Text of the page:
South Wayne Splendor
A couple revives a century-old home with modern-day magic.
Photos by John Lewis
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At first, the 107-year-old Colonial Revival home looked like any traditional South Wayne residence. An impressive foyer greeted the visitors, with a formal living room to the right and an equally formal dining room after that.
Hidden in the back, however, was a sunroom stretching the width of the house. And smack-dab in the middle of the sunroom: a hot tub more suitable for a party house, which may have been the point. The place had been a rental property for Villanova University students.
“The first thing I thought was that the sunroom has to be ripped out,” says Alex Rice, an architect with Gardner/Fox Associates, an award-winning contractor and construction management company in Bryn Mawr. “It was awful. It was an unfinished, enormous waste of space.”
A couple with two young sons, the new owners had hired Rice to redesign the home to be less “frat house” and more family friendly. The owners picked a firm with plenty of experience on the Main Line. Rice and his associates have worked on at least a half-dozen homes in the South Wayne area, including the house right next door and another property a few doors down.
“People buy here because the houses are charming and have a beautiful street-front façade,” says Rice. “Many, though, are in need of updates.”
The owners wanted to work within the existing footprint of the home, which meant Rice had to get creative. After they transformed the existing garage into a carriage house for one of their mothers, a new attached garage was the only addition. “The footprint of the house is large,” says Rice. “We wanted to maintain the integrity of the formal rooms in the front.”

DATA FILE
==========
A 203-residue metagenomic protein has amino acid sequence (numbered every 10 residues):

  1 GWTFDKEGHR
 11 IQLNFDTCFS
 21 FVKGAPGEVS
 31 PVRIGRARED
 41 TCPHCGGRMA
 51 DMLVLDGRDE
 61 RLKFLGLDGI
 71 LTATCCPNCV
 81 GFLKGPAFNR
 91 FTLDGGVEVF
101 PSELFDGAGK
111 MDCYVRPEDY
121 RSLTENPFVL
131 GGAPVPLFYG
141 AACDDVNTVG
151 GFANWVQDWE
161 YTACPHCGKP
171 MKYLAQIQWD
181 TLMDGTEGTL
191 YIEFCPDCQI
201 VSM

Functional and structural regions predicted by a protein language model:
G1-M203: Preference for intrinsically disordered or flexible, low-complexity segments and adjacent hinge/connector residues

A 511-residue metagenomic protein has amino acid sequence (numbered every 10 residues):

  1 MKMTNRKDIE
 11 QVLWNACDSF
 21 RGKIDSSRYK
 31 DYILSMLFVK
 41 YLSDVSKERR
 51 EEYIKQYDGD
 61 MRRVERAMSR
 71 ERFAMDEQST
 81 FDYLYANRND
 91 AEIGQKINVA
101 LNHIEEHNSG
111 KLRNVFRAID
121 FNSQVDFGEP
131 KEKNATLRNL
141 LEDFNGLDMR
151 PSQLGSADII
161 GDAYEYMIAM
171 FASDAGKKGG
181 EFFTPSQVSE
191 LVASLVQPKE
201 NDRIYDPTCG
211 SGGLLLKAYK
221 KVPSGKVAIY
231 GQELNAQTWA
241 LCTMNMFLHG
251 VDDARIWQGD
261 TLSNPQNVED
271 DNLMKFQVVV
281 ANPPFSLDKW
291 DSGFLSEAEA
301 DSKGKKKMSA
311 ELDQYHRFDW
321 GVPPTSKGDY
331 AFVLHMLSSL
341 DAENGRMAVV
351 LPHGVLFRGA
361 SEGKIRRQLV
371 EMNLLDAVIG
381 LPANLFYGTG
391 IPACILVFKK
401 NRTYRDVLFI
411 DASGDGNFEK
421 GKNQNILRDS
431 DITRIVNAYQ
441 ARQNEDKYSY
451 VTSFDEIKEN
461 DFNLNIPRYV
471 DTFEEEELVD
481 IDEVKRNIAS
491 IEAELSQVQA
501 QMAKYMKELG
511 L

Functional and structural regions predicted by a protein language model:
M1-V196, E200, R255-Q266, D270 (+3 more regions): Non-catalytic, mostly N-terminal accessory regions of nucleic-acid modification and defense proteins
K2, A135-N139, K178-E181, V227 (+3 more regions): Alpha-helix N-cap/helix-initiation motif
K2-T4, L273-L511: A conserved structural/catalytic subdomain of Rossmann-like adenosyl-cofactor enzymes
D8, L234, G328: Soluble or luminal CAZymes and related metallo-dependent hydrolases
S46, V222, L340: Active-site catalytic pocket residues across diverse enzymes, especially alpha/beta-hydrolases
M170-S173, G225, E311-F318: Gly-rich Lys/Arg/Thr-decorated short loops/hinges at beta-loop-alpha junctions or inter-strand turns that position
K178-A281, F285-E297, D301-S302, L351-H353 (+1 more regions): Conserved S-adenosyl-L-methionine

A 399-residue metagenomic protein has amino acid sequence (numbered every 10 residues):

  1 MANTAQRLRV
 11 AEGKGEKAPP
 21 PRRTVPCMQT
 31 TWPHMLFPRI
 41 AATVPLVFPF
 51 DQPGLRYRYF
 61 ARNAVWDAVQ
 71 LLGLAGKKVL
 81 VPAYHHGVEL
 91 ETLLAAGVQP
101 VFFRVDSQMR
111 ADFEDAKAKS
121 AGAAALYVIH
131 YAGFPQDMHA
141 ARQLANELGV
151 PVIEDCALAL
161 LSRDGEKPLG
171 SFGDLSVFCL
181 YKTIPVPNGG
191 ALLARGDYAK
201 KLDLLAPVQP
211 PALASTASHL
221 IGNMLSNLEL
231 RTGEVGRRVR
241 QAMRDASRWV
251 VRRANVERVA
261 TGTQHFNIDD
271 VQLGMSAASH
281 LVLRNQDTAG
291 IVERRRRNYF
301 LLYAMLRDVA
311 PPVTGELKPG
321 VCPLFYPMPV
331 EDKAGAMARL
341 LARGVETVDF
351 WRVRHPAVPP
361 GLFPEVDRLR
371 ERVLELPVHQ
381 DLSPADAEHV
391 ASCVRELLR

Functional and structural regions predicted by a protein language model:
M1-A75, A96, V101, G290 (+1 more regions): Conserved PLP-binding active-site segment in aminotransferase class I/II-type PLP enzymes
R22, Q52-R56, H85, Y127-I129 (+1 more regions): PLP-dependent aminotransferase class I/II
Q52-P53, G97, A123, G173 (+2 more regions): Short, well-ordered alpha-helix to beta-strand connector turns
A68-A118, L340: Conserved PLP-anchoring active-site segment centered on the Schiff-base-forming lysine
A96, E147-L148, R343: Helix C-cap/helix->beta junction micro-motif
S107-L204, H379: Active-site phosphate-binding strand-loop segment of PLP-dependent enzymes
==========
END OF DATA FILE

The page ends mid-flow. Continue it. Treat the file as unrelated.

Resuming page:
That in mind, the large formal living room remained intact. It’s believed that a section of the space—with its three large mirrors—may have been a ballroom at some point. “We never even discussed altering it,” says Rice.
The owners asked New Jersey interior designer Laurie Wolfson to assist them in color choices and furniture. “I’d worked with the couple on their previous house in Princeton, N.J.” says Wolfson. “I know their tastes pretty well, and I was excited that they brought me in on this project.”
The living room’s generous size inspired Wolfson to create a main seating area (with the mirrors), a more intimate arrangement in front of the fireplace, and a spot for the piano and an antique Victrola by the bay window. The owners prefer a clean-lined, almost contemporary look when it comes to furnishings, so Wolfson made every effort to seamlessly honor this preference within the home’s more traditional framework.
In the main section, a camel-colored velvet sofa and two end chairs in a soft, silvery blue make up the seating arrangement, while two Regency-style love seats face each other in front of the fireplace. Above each seating area hangs a modest crystal chandelier, reinforcing—in a subtle way—the room’s formal roots. “The layout of the furniture works, whether it’s just the family or a house full of guests,” says Wolfson.
Adjacent to the living room, a smaller three-season sunroom retains its original black-and-white marble tile floor. Wolfson stayed true to that checkerboard theme with a black wicker sofa, white cushions and matching chairs. In keeping with the room’s crisp and clean aesthetic, the fireplace and the wall surrounding it were painted white.
In the dining room, three new French doors with transoms lead to the outside living area, flooding the once-dark space with sunlight during the day. A Schonbek crystal chandelier hangs above a traditional dining table that came from the owners’ previous home.